First time buyers looking to grandparents for help

First time buyers looking to grandparents for help

We’ve all heard of the Bank of Mum and Dad, now Tepilo looks at new phenomenon the Bank of Gran and Grandad and how its helping first-time buyers.

We’ve heard plenty about the Bank of Mum and Dad helping first-time buyers onto the property ladder, but the Bank of Gran and Grandad are also playing an increasingly important role.

With house deposits so high, and getting higher by the year, first-time buyers aren’t merely turning to parents, but grandparents too, to help fund a property purchase.

New research by Santander Mortgages has revealed that 8% of first-time buyers have utilised the Bank of Gran and Grandad to raise the funds needed for a hefty deposit. This is four times higher than just five years ago, when only 2% of first-time buyers looked towards their grandparents for financial assistance.

Nowadays, it is the norm for first-time buyers to turn to family for help, with 32% of those looking to buy admitting they will need a family loan to help with their deposit. This compares unfavourably to current homeowners, with only 13% of people who already own their own home relying on financial support from family.

High deposits are the main issue, something which isn’t made any easier by record low interest rates (giving savers very little incentive or reward for saving) and a high cost of living, particularly in London and the South East.

While the cost of mortgage borrowing is at record lows, meaning mortgage repayments are often cheaper than rent, purchasing a home in the first place is proving more difficult, with years of saving required for the necessary deposits.

On average, first-time buyers believe that 32% of their salary will be needed for a deposit, with 19% expecting to spend over half of their annual income to secure that precious first property.

The government has tried to aid first-time buyers with various schemes and initiatives, but they have frequently been criticised for not doing enough, for only tinkering around the edges of a long-term problem.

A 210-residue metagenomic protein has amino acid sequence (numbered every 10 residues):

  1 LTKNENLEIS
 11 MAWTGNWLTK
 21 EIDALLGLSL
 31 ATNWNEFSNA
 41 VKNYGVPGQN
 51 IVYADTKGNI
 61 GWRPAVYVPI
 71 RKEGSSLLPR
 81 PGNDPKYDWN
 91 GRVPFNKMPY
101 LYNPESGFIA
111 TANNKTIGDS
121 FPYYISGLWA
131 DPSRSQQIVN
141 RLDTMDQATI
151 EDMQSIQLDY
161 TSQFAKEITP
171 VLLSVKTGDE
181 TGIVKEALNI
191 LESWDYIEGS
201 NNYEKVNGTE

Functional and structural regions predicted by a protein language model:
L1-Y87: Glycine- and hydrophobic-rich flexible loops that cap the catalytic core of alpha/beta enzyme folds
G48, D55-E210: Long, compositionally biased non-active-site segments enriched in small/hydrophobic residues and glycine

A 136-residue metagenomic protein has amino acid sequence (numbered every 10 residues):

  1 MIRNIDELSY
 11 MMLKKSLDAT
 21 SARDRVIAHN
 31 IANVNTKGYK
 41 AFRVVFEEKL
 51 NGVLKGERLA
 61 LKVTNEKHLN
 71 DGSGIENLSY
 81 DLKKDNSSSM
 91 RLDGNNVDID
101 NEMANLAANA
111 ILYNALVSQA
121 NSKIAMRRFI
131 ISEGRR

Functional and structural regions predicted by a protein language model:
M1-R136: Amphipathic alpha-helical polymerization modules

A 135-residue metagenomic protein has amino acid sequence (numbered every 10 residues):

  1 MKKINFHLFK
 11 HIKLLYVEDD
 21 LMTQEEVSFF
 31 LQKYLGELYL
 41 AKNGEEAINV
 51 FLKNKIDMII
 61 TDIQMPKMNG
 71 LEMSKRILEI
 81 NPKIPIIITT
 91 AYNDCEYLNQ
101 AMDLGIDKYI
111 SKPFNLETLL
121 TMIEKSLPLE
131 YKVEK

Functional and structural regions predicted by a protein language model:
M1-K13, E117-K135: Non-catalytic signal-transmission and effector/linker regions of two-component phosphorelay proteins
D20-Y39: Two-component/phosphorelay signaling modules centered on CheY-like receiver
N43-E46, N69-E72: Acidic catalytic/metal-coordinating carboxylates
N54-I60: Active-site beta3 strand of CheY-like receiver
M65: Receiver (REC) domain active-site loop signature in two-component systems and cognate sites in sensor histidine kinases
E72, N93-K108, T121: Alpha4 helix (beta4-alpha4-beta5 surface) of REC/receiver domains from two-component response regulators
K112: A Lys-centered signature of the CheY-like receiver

Typically, it takes first-time buyers around five years to save up enough money for a deposit, with many choosing to live at home with parents rather than renting to increase their savings. Parents prove generous in this respect, with 20% having no rental agreement with their folks - instead simply contributing as and when they can - while 15% pay nothing at all.

Nonetheless, spirits among first-time buyers are still pretty high. Despite the challenges faced in saving enough of a deposit, and seeking alternative sources of funding from close family members, the research found that some 10 million adults are planning to purchase their first home in the next five years. What’s more, 45% of these prospective first-time buyers are more positive about their chances of doing so than they were a year ago, while 20% now have a more negative outlook.

In addition, the uncertain political and economic climate being driven by Britain’s withdrawal from the EU is not dampening first-time buyer optimism, with 44% of those surveyed saying that they plan to go ahead with a purchase anyway despite concerns over the state of the economy. A further 39% said economic factors would have no bearing on their decision at all.

The positivity is understandable to some extent. Sales to first-time buyers are on the rise, with Help to Buy, Right to Buy and Starter Homes schemes available. Meanwhile, tax changes in the buy-to-let market – including the introduction of an extra 3% stamp duty surcharge on additional homes and the upcoming phasing out of mortgage interest tax relief – have been designed to increase the amount of stock available to first-time buyers.

But, for many, it’s still a struggle and more needs to be done to help young people onto the ladder for the first time. It’s something that remains a priority for many people across the UK, not just those who fall under the bracket of the so-called Generation Y. Home ownership is a goal that many of us aspire to – after all, in Britain we have a unique relationship with property and owning one of our own, much more so than our Continental counterparts. 

While many grandparents and parents will be perfectly happy to help their grandchildren and children out, is it really necessary for so many first-time buyers to be seeking alternative income streams? For a number of reasons, a salary is no longer enough on its own to help fund a deposit, no matter how hard first-time buyers save. Many will still have to turn to family for assistance at some point.

Such a reliance on the Bank of Mum and Dad and the Bank of Gran and Grandad doesn’t suggest a particularly healthy situation, but while house prices continue to outpace wage growth, deposits remain high and the cost of living expensive, it seems likely that these unofficial financial institutions will be utilised extensively in the coming years.